Empathy on the job.

“You’re not like the other girls,” D exclaimed, “you are nice.” I was helping her get settled after a walk around the long-term care facility where she resided and where I worked – the longest walk she’d made in weeks.

That was the moment I realized that I enjoyed taking care of the elderly…but when I also realized I couldn’t stay employed as a nursing assistant. Being a nursing assistant in a long-term care facility is difficult work, no doubt about it. My mother did it for over eleven years, earning the praise of many residents. But it is not for everyone.

After seeing both the best and the worst of physicians and nurses and lab technicians after my type 2 diabetes diagnosis earlier that year, I knew I either wanted to be a healthcare provider who made dignity and respect a priority or I did not want to be one at all. Perhaps as a patient with chronic illnesses, I had a little too much empathy for the residents floating around in my head.

I could handle the dirty jobs of cleaning urine, vomit, and feces. I could handle watching someone die slowly. I could handle taking vital signs. All things I had been nervous about when I took the job.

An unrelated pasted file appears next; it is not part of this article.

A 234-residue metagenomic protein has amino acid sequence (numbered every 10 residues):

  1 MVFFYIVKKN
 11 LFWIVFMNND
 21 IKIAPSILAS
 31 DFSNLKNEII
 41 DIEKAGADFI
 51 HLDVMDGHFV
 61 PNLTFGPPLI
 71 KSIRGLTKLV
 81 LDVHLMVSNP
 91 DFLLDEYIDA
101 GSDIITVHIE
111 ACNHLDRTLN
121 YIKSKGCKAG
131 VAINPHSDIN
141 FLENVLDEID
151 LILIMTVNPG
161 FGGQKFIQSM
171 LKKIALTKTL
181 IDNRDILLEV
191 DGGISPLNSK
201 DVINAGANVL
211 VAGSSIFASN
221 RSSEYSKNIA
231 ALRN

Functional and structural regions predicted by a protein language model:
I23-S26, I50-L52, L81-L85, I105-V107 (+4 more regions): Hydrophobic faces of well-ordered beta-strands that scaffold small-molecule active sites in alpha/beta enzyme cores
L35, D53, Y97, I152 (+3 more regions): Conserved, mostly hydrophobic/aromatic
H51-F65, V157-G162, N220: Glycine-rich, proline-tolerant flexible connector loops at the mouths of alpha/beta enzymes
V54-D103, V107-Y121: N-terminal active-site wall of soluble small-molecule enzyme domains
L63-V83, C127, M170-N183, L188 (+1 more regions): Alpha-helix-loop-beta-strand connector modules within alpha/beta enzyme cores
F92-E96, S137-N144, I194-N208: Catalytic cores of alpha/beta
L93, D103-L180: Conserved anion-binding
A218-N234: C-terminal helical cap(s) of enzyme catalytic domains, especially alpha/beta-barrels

What I couldn’t handle was the loss of dignity and respect I saw throughout the facility. It was all about keeping to the work schedule and not about keeping to the residents’ schedules. While I realize that some tasks needed to be done in a timely manner, I don’t think forcing someone to get up, get out of bed, get to the bathroom, and get dressed in under ten minutes is the best approach. I don’t think shovel feeding a resident is the best approach for someone who may have digestive problems common to the elderly or disabled. All things I hadn’t given a second thought when I took the job.

Maybe in a home healthcare or smaller group home setting, things would have been different with a smaller resident-to-nursing assistant ratio and a relaxed work schedule matching the resident’s schedule. However, I know not everyone is lucky enough to have that option. So for those people, there’s a friendly visitor volunteer candidate ready to serve and her name is Rachel B.

Posted on January 9, 2007, in Diabetes, Doctors and dentists, Health. Bookmark the permalink. 3 Comments.

  1. Ahhhhh! I made a mistake and linked to Diabetes Mine twice in Grand Rounds instead of linking to your post (which was my original intention).

    Great post and it’s a pleasure to feature it in The Rounds!

  2. I worked as a nurse’s aide in 1976. The conditions you describe were exactly why I left. I later became a nurse, but I never forgot the lessons I learned about dignity and putting the patient first.

    We’re a Type 2 family – hubby diagnosed in May of this year. If his gallbladder hadn’t gone haywire we STILL wouldn’t know!

  3. Kerri> I figured as much. Once I got a few moments to breathe at work, I was going to ask you, but you got there first. But thank you!

    Kim> I’m glad I’m not the only one turned off by such an experience. Let me know if you have any questions about how life really is with type 2.


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